After Buddhism reached Japan, much was stripped away. Gone were complex iconographies and spiritual elements of Buddhism (like karma, rebirth, chakras, etc…).

Zen zeroes in on one thing; training your mind.

Sidenote: A smaller bonus is Zen’s delightful aesthetic, especially compared to the somewhat garishness of traditional Buddhism. Zen reflects the elegant simplicity of Japanese design (few things in life are more beautiful than Japanese gardens).

The Path of Zen

Now we get to the fun stuff.

If Zen was a video game, it’d have three levels:

  • Level 1: Jōriki — The power of concentration.
  • Level 2: Kenshō — Experiencing your true nature.
  • Level 3: Mujōdō no taigen — Perfecting your character.

Unlocking each level grants you a new “superpower.”

Level 1 — Jōriki

A favorite among ambitious people.

Jōriki boosts your concentration. It sharpens two skills:

  1. Willpower: You’ll be less swayed by distractions.
  2. Concentration: You’ll be able to focus more intensely.

“To accomplish any task, it is necessary to concentrate the mind totally on that one goal. […] Any person who accomplishes outstanding feats has doubtlessly developed great powers of concentration.” — Kōun Yamada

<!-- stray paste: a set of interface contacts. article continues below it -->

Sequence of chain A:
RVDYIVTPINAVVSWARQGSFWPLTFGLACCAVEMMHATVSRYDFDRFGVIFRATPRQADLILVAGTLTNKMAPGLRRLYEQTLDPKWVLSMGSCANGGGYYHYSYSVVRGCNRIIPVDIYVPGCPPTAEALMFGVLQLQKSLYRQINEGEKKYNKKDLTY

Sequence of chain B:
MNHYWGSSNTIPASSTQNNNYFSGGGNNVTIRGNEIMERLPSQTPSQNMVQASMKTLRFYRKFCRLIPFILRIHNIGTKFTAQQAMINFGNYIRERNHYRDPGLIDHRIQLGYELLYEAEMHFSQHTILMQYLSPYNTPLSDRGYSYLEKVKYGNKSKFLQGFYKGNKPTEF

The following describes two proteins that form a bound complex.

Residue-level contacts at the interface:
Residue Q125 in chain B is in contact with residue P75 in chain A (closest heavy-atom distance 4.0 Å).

“[Steve Jobs] could easily put in ten- to sixteen-hour days, six to seven days a week. And at least once a week in the evenings he was also being supercharged and focused by a Zen master’s more metaphysical practices for building power. East fueled West and West fueled East.” — Chrisann Brennan

Level 2 — Kenshō

This is the center of the bullseye.

It’s also known as “self-transcendence,” “losing the sense of self,” or (as your buddies who did Ayahuasca in Peru like to call it) “ego death.”

… Let me explain.

When you say “self,” you’re referring to this sense that you’re a subject of your experience.

In other words, you don’t feel like you are a body, you feel like you have a body.

You know the feeling (like you’re inside your head, just behind your eyes).